I grew up moving from one house to another, and to tell the truth I didn’t enjoy it very much then. After all, how can any of us take pleasure uprooting our lives and having to start all over again in a new location?
Research points out that change in living conditions is considered a major stressful life event. Moving homes ranks close to losing someone to death or going through a divorce from a stress level perspective. So, how does this apply to expatriates’ lives? Is there a shift that occurs after we start living abroad? Somehow, it seems that many of us develop a constant need to seek out opportunities to move, to yet, another location.
There is a restlessness amidst expatriates– an inability to put down roots.
To get answers to the veracity of this statement, I did some research and relied on my personal experience.
Here is what I found:
The Three Year Syndrome – Typically, companies send employees on a 3-5 year assignments abroad, which might explain how the Three Year Syndrome concept began. It coincides with another common occurrence at the 3 years mark – expatriates’ desire to change. They feel bored, somehow stuck and without a positive outlook for their current situation. Many end up deciding that the solution is to move again. The unfortunate truth is that moving may not be doable nor advantageous at that time.
Curiously, even the ancient Japanese culture has a wise saying related to the three-year period – 石の上にも三年 – sit patiently for three years even on a rock , which means that perseverance brings success. Japanese companies tend to move their executives around on a three-year cycle often quoting this phrase to justify the interval abroad.
This feeling of wanting to move every three or so years has hit me several times. And, what’s important to note is that this behavior started naturally due to my constant moves and got incorporated as a habit now. To this day, I approach our family’s schedule and even the way I organize our homes accordingly to this internal clock that says – we will move away in a few years.
The benefit is that I’m always ready for change. As for disadvantages, there are many – from harmless ones such as planting only fast growing plants, preferably in vases, to more serious ones such as postponing making strong ties to new friends.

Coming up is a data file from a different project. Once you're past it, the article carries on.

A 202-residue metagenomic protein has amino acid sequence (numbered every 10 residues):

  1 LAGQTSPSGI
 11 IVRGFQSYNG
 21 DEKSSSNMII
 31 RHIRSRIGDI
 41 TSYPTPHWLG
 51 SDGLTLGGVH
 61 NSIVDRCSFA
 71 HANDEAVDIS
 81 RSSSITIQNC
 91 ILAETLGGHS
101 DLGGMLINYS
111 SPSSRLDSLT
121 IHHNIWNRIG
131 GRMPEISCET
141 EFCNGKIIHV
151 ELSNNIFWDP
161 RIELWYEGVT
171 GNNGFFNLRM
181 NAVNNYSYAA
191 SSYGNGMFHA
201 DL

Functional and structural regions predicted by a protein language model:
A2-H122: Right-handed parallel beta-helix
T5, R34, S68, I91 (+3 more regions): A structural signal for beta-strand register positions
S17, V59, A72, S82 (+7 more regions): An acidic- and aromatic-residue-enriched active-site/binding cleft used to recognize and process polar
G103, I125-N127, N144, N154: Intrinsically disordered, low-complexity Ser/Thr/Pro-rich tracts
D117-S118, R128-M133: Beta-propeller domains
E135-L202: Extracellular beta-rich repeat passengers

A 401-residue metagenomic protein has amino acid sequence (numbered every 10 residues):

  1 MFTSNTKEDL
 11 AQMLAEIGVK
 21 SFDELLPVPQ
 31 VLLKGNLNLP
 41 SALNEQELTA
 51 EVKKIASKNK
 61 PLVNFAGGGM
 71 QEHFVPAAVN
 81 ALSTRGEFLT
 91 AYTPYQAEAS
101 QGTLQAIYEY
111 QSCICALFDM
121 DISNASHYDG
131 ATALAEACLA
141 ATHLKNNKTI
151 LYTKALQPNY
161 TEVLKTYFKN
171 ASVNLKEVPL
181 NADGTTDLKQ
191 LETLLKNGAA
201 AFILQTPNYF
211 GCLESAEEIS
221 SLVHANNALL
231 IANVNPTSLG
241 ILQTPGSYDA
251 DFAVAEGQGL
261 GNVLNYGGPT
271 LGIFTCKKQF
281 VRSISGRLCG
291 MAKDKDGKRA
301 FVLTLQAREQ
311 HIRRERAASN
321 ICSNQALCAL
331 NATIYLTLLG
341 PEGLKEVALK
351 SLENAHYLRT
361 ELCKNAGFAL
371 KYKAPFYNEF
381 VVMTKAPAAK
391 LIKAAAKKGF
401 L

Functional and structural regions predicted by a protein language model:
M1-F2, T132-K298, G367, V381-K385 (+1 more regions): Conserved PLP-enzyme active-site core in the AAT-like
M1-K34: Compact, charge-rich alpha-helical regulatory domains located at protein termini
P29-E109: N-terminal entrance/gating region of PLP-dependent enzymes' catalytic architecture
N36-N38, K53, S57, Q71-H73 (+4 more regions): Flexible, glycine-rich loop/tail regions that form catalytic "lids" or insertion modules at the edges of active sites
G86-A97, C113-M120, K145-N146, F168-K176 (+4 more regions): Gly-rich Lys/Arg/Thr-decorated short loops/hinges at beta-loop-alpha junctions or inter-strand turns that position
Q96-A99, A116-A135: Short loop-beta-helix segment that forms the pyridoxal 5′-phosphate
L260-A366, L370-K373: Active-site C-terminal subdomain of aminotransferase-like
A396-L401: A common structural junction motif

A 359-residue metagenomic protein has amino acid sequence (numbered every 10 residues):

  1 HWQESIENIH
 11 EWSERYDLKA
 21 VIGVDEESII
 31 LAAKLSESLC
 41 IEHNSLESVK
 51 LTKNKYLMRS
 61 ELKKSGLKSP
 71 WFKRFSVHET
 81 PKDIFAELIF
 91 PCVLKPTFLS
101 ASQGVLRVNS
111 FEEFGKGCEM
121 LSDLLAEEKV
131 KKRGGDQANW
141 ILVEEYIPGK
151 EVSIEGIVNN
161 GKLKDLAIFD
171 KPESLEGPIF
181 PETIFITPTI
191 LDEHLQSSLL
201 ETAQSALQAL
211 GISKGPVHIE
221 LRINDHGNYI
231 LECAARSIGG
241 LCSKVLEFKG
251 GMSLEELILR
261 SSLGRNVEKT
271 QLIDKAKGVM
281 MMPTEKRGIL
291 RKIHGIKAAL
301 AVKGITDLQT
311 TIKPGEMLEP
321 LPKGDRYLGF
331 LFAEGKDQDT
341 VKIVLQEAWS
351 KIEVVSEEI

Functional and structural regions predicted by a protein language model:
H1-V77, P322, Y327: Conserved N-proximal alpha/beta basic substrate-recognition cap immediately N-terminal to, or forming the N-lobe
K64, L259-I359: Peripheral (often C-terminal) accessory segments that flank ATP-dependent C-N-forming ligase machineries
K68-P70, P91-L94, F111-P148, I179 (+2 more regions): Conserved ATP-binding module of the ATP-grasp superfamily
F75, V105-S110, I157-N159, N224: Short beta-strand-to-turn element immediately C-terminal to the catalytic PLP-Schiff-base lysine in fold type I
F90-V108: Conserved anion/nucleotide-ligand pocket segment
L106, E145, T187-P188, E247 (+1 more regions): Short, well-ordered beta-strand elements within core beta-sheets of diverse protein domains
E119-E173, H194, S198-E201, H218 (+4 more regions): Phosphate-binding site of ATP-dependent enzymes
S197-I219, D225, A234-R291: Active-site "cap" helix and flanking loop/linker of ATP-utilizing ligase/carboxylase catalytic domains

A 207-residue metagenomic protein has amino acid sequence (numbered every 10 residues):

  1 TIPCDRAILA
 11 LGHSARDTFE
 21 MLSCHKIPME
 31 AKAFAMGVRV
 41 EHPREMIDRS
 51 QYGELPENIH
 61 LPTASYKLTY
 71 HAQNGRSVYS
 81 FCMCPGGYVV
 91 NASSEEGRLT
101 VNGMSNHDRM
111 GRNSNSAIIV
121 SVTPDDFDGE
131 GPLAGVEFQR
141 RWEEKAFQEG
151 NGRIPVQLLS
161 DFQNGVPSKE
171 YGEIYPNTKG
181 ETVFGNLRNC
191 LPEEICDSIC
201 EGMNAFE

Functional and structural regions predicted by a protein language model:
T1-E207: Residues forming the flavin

Expat Addiction – Be aware – being an expatriate can be addictive.
Our identities may become so intertwined with being a foreigner; we may start to enjoy standing out and NOT understanding our surroundings, surprisingly make us happy.
According to an interesting article on Wall Street Journal last year, the expat lifestyle is indeed habit-forming. In this text, a long time expat, Natalia Timmerman Blotskaya states that “the moment people become expats, they enter a whole new state of mind.” By observing expatriates over the years, I sense some truth in Blotskaya’s description.
Some of us get a shot of adrenaline from everyday must-dos while living in a foreign country. Learning a new language, being able to navigate through traffic in the developing world, understanding our doctor by the means of sign language, or surviving a trip to the local grocery store, are all activities that make us feel accomplished, and rightfully so.
So, what is wrong with feeling special while accomplishing so much?
Unconsciously we may want to perpetuate situations to feed the need to be different. Being a successful person despite of all the adversities of living abroad may also seem admirable to us. It’s critical, however, to pay attention to what really incentivizes you. Observe if your actions are indeed helping or if they are reactions to some part of your expat ego.
The Grass is Always Greener Elsewhere– Once you get to live abroad, you may really enjoy your international experience. By talking to other expatriates you find out that there are other places around the globe where it’s possible to duplicate the same, or even create a better lifestyle for yourself.
When you’ve moved a few times too many, it’s easy to decide to move again, right?
In contrast, you may dislike living away from your home country, and constantly remind yourself, and those around you, that things back home are much better.
The myth of – the grass is always greener elsewhere – can make us feel unfulfilled in the present and longing for an uncertain future. This mind-set is usually rooted on lack of commitment to our ongoing lives. It causes us to believe that there is something better out there, and rather than enjoying what we have now, we wonder what else could be. As you may have guessed, this type of behavior is ineffective and should be avoided if your goal is to lead a happy life.
Now, ask yourself the following questions:
- Do I frequently experience the desire to move due to boredom or because I long for change?
- Are some of my behaviors motivated by my expat ego? For example, do I seek events where I’m the foreigner and because of that I feel special?
- How invested am I in my current friendship relations? Are you holding back because you may move again soon?
- Am I constantly saying that things are better at home? Observe if you say this to other people, and most importantly, if you say to yourself on a regular basis.
- How happy am I with my answers to these questions?
Certainly, there aren’t correct answers here. But, it pays to remember that you are the one in charge of the quality of life you have. If you think some of your behaviors aren’t serving you, you are the ONLY one who can choose to take another path.